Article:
Our post on January 22 “Fire fuse is lit” was providential, heralding one of Tasmania’s more severe and perhaps unusual fire seasons.
No one was killed, but homes were destroyed. The famous Tahune Airwalk through the forest canopy suffered minor damage. The Southwood timber mill was not so lucky, with substantial damage not just to infrastructure but also to its forestry log resource.
Despite the loss of property, it was an incredibly lucky escape for the Huon Valley, as the “Riveaux Rd fire” had quickly travelled east from its lightning ignition point of January 15, while also spreading north and south. It ultimately flanked the rural-residential districts and towns of the Huon Valley, from Lonnavale in the north almost to Dover in the south. Our picture above of Glen Huon was taken on January 28.
One more major westerly wind system and the fire would have been into the towns. A bout of catastrophic conditions could have put the fire into Kingston and Hobart.
Instead, miraculously, it stopped mostly short of where dry grass paddocks meet forest, thanks in part to the exhausting work by firefighters, but mainly because the wind dropped enough so they could fight it.
If the wind had come up again, there would have been no fight. As the fire chief said: “We won’t be able to control this one.”
Resources were stretched. The timber town of Geeveston almost ran out of water, its reservoir quickly running low from the sheer demand.
For a while the Huon Valley was like a war zone, with thick smoke and the sound of numerous helicopters carrying water buckets, along with two giant water-bombing aircraft. Firefighters were flown in from the mainland.
After almost two weeks of intense worrying about when the fire would push forward again and destroy more homes, the rain finally came, perhaps thanks to the rain-dancing efforts of those staying at the evac centre in Huonville PCYC.
The 2019 season came on the back of bad fire seasons in 2013 and 2016.
This writer has experienced three nearby fires in seven years, though this was by far the worst. Our efforts centred upon removing more than 50 ute loads of tree limbs, dry hedges and excess garden matter from around the house as the fire approached. This required travelling back and forth from Hobart at the height of the blaze, as conditions allowed.
Even in Hobart, where we had evacuated to for some of the period, the smoke was thick.
The fire stopped 4km short of our fences but we found one tiny burnt patch where an ember had landed in dry grass, fortunately in a gully out of the wind. It self extinguished.
Tassie is a land of fast-changing weather. By February 12 the Huon’s nearby Snowy Range, which had been bone dry and as ready to burn as anywhere else, was covered in snow, a substantial blanket of white worthy of winter.
It is perhaps typical of Tassie weather. What is not typical though is the fact that the West Coast is drying out, that fires are now regularly burning through ancient forest, button grass and peatland in places that rarely if ever burned. Dry lightning storms are becoming more common.
The weather is changing.
The rain may be making the same annual totals each year, but word on the ground is that it now falls in short, hard falls, rather than the ongoing weeks of drizzle of yesteryear. That drizzle soaked the deepest soil and usually kept trees green well into summer. Today’s rain tends to run off the dry ground.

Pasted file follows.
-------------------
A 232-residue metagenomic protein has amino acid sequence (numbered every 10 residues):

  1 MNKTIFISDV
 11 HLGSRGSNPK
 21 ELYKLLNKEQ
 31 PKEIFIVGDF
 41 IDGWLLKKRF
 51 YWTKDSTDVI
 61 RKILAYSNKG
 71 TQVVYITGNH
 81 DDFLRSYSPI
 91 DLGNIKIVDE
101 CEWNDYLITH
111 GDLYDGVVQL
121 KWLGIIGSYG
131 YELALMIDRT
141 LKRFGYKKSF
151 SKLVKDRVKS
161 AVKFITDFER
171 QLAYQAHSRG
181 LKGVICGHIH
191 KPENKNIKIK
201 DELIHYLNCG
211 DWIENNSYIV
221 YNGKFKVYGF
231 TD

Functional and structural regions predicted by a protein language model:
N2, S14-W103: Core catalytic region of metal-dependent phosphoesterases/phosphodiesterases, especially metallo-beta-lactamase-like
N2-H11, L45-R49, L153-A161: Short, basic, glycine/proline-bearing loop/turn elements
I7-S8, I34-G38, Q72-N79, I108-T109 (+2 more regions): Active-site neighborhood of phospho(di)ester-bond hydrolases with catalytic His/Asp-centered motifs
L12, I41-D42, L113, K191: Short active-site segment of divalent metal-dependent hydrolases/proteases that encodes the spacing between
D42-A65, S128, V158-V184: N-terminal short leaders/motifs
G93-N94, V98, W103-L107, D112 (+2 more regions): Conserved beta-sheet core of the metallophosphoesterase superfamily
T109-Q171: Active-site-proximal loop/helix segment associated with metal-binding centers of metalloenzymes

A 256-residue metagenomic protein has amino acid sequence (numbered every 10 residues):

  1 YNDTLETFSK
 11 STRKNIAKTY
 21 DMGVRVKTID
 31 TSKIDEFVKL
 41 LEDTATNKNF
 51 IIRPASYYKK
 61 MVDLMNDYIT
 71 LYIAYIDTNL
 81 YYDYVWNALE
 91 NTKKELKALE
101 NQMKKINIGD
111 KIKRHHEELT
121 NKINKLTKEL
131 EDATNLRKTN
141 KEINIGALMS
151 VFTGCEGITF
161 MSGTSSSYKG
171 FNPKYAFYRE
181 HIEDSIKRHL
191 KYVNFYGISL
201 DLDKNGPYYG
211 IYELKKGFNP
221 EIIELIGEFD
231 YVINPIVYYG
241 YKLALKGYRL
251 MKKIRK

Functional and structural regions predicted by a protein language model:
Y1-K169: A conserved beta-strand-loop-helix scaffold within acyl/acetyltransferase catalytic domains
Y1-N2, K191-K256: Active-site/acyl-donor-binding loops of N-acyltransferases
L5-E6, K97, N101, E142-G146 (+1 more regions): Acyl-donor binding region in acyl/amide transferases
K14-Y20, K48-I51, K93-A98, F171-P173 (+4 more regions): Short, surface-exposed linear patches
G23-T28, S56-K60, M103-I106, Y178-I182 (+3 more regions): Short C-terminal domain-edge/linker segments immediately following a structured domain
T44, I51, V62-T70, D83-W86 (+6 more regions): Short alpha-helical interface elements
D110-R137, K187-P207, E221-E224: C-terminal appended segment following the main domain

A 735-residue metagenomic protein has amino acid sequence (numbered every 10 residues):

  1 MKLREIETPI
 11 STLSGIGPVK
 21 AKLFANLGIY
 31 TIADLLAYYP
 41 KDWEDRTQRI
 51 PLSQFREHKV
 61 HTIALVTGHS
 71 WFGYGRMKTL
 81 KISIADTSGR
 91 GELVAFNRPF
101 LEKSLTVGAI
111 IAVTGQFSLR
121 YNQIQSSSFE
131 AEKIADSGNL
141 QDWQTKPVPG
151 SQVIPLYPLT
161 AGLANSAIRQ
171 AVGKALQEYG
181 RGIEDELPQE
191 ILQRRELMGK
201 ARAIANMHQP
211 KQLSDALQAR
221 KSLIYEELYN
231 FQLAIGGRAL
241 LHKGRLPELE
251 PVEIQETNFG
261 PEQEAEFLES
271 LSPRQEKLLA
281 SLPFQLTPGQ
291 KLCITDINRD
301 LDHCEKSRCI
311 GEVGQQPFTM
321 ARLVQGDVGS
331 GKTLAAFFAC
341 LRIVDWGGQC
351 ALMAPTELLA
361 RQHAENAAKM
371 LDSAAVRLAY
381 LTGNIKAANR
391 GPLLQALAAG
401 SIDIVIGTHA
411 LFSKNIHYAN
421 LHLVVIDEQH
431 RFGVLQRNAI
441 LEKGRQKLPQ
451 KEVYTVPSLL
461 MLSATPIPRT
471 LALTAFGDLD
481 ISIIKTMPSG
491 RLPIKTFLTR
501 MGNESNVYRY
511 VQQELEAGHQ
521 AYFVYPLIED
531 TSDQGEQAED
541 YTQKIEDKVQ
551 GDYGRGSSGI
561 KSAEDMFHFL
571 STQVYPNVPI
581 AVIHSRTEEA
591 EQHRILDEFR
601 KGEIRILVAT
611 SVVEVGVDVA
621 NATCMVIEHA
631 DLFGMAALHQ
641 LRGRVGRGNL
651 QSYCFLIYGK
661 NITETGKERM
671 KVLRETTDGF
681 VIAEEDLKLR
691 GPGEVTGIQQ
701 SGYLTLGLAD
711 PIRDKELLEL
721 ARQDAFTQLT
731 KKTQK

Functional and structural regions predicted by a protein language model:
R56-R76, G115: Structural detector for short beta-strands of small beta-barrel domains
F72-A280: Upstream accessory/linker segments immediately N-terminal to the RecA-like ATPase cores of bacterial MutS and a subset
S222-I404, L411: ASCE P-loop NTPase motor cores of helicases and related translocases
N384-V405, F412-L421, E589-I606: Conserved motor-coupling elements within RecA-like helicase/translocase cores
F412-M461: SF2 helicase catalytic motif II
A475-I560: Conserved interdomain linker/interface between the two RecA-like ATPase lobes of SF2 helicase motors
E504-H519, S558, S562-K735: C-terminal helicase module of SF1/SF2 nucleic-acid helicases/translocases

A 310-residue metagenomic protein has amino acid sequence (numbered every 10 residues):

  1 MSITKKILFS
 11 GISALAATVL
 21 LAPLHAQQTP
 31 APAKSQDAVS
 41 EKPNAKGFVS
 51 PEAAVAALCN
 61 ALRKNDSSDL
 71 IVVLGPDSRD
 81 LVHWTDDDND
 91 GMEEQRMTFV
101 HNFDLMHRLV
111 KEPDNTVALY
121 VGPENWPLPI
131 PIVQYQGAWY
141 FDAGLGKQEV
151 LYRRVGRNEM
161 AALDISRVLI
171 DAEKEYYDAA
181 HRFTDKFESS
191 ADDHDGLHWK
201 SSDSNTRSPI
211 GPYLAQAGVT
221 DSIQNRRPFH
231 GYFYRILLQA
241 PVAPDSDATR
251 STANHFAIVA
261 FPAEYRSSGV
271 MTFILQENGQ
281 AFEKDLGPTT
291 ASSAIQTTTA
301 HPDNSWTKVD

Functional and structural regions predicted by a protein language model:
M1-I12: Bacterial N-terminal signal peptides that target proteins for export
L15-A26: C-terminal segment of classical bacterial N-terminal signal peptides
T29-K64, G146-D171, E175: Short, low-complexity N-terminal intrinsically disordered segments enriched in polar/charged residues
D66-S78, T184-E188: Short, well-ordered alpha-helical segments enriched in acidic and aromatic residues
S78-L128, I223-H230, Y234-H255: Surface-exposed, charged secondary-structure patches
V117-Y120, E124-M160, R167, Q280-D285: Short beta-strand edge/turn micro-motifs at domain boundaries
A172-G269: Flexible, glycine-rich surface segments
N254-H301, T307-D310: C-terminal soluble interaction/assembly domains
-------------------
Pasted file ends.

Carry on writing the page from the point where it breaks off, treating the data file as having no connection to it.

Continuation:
Tassie has always had fires, but the future is obvious – there will be more. The same applies to the Australian mainland, and around the world.
The Huon Valley has had its warning shot. Looking at suburbs around the more populated Kingston and Hobart, with homes built amid tall eucalypts and pines on the side of windy hills, you can see what is coming, sooner or later. Dryer, windier and hotter means more fires.
Thankfully, the summer fire season is only two to three months a year. And usually much less. The joke used to be that Tasmania’s summer was on Wednesday.
We are starting to appreciate the “dreary seasons” more. Spring is our favourite in Tassie. Everything is in bloom, and it is usually damp and emerald green.
The internet was a huge help in the Huon fires, giving fast information on where the fire front was, and the current and upcoming weather conditions. The ever-changing local wind directions were not always forecast though, and made life tough for firefighters.
The fire also fostered community spirit. Perplexing was the lack of reward for volunteer firefighters, while evacuees received two emergency grants.
The pictures show the TFS maps at the peak of the fires, along with the snow on the Snowy Range shortly after, and a picture of Glen Huon when the fire was raging.
They are a tough mob in the valley. The writer drove from our Huon home to Hobart one night as the fire burned above, with a full emergency warning on the TFS website, but the lights were on in many Glen Huon houses. They had presumably stayed to fight.
Whether that was wise or not, only they can know.
Also burned was a large area of highland country around Miena, and part of the Southwest Conservation Area. And some other spots. An old trout lodge was lost.
Keep fires in mind during your summer holiday in Tasmania, or anywhere in rural Australia.
On the Apple Isle, the TFS website will keep you up to date. It pays to stay informed as fires can develop quickly in windy, dry weather, and those curly rural roads though the hills are not designed for quick getaways.
The TFS address is http://fire.tas.gov.au/
Also keep in mind that when you visit Tassie you are far more likely to be running for a warm jumper than a fire blanket.